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Names on deeds and mortgage different??

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Names on deeds and mortgage different??

edited 30 November -1 at 1:00AM in House Buying, Renting & Selling
11 replies 813 views
Hali-5Hali-5 Forumite
4 posts
edited 30 November -1 at 1:00AM in House Buying, Renting & Selling
Hi all! So I am looking to buy a house with my partner with my mum giving/loaning us money for the deposit. The grand plan was for her to buy it with us rather than gifting me the money (which is then subject to capital gains tax) and therefore be on the deeds but not be on the mortgage. She won’t be living in the house. Is this allowed? To have two people on the mortgage but three on the deeds?
Thank you :)
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Replies

  • Pixie5740Pixie5740 Forumite
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    Hali-5 wrote: »
    Hi all! So I am looking to buy a house with my partner with my mum giving/loaning us money for the deposit. The grand plan was for her to buy it with us rather than gifting me the money (which is then subject to capital gains tax) and therefore be on the deeds but not be on the mortgage. She won’t be living in the house. Is this allowed? To have two people on the mortgage but three on the deeds?
    Thank you :)

    What is subject to Capital Gains Tax? The gift?

    I think it might only be HSBC who will allow more people named on the deeds than the mortgage.

    What is the objective here because there are alternative solutions which are better than what you are proposing. Does your mother want to gift you the money or does she want to lend you the money?
  • MojisolaMojisola Forumite
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    Hali-5 wrote: »
    The grand plan was for her to buy it with us rather than gifting me the money (which is then subject to capital gains tax)

    There's no tax on gifts.
  • davidmcndavidmcn Forumite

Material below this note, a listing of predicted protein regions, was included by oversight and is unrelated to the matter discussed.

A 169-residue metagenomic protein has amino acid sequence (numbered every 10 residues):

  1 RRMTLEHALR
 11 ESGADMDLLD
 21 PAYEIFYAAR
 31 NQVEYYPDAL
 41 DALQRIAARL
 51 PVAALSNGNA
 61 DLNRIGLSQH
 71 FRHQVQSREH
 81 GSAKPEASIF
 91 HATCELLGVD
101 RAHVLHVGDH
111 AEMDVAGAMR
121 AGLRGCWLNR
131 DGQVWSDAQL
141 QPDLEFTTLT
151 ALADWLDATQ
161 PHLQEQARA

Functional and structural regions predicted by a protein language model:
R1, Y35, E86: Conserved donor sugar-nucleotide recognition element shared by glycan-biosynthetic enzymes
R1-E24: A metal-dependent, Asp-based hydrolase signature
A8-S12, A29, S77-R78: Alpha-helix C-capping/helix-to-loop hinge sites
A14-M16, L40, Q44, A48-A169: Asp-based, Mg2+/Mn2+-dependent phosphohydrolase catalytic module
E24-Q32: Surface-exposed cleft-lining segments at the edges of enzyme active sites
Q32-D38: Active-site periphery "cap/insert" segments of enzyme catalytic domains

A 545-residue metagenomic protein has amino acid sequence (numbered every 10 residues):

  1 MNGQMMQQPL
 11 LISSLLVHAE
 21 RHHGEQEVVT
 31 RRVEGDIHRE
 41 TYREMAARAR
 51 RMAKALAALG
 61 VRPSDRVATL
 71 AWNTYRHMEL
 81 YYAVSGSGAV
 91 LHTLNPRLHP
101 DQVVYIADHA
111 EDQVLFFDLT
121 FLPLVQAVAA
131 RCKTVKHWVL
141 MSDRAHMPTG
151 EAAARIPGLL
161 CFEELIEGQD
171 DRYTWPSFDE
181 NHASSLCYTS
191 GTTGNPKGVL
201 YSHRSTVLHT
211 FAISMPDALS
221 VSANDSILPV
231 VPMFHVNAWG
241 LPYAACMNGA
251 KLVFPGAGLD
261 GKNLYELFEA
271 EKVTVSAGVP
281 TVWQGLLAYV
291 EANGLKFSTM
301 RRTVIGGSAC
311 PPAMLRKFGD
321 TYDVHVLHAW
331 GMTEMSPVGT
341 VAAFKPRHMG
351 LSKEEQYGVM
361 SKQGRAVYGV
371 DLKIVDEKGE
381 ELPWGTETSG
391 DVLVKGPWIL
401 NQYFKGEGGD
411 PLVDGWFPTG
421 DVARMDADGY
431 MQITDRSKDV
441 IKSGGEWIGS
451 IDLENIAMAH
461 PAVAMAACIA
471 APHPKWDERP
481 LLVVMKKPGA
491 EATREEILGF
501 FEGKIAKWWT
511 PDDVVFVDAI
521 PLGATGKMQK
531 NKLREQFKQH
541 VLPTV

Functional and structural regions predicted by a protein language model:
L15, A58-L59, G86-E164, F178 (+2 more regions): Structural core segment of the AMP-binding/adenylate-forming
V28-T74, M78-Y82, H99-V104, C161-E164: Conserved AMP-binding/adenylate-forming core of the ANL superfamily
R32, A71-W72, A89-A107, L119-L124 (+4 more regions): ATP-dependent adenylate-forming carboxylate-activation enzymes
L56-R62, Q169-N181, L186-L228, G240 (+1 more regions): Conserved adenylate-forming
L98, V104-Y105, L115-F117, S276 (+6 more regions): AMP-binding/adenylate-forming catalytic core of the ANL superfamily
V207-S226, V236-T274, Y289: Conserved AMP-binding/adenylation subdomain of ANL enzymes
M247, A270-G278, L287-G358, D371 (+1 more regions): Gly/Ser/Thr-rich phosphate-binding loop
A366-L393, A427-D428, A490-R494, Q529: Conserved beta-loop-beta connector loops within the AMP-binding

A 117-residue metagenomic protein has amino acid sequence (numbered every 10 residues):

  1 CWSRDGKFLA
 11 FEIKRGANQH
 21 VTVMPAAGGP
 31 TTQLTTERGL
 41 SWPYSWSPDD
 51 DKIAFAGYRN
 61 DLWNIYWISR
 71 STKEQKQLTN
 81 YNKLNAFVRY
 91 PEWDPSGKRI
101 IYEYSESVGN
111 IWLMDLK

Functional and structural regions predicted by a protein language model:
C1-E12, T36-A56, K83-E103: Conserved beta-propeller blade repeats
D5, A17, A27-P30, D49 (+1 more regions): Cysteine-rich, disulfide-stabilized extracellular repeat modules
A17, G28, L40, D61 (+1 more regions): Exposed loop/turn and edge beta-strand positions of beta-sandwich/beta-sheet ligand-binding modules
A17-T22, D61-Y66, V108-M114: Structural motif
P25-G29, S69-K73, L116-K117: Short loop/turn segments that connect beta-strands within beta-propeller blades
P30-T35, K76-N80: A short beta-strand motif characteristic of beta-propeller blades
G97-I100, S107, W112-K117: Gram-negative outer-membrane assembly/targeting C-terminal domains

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    Mojisola wrote: »
    There's no tax on gifts.
    ...whereas mum's share of the property would be subject to CGT (assuming it's not also her principal residence).
  • kingstreetkingstreet Forumite
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    It would make more sense for her to take a second charge over the property to protect her "gift."

    Some lenders will accept this.
    I am a mortgage broker. You should note that this site doesn't check my status as a Mortgage Adviser, so you need to take my word for it. This signature is here as I follow MSE's Mortgage Adviser Code of Conduct. Any posts on here are for information and discussion purposes only and shouldn't be seen as financial advice. Please do not send PMs asking for one-to-one-advice, or representation.
  • MojisolaMojisola Forumite
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    davidmcn wrote: »
    ...whereas mum's share of the property would be subject to CGT (assuming it's not also her principal residence).

    Not if the money was a gift - she won't own a share of the property.
  • davidmcndavidmcn Forumite
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    Mojisola wrote: »
    Not if the money was a gift - she won't own a share of the property.
    I was meaning if the OP is following their plan of mum owning a share of the property.
  • Hali-5Hali-5 Forumite
    4 posts
    Ultimately the aim is to gift and currently trying to avoid the capital gains tax. We were under the impression that cash gifts were subject to CGT but if she gifts her her part of the house at a later date then houses aren’t subject to CGT.... I stand to be corrected tho
  • Hali-5Hali-5 Forumite
    4 posts
    Also thanks for all the replies! I wasn!!!8217;t expecting everyone to be so helpful to a newbie :)
  • Pixie5740Pixie5740 Forumite
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    Hali-5 wrote: »
    Ultimately the aim is to gift and currently trying to avoid the capital gains tax. We were under the impression that cash gifts were subject to CGT but if she gifts her her part of the house at a later date then houses aren’t subject to CGT.... I stand to be corrected tho

    It's the opposite way around. There is no gift tax, capital gains or otherwise in the UK so your mum is free to gift you as much cash as she likes. Providing your mother survives for 7 years after making the gift it shouldn't be subject to Inheritance Tax either.

    However, when disposing of property that is not your main residence and has never been your main residence that will trigger a capital gains tax liability.
  • Hali-5Hali-5 Forumite
    4 posts
    Brill, thank you, any idea where official I can find that written down to show her?
    Thanks for your help
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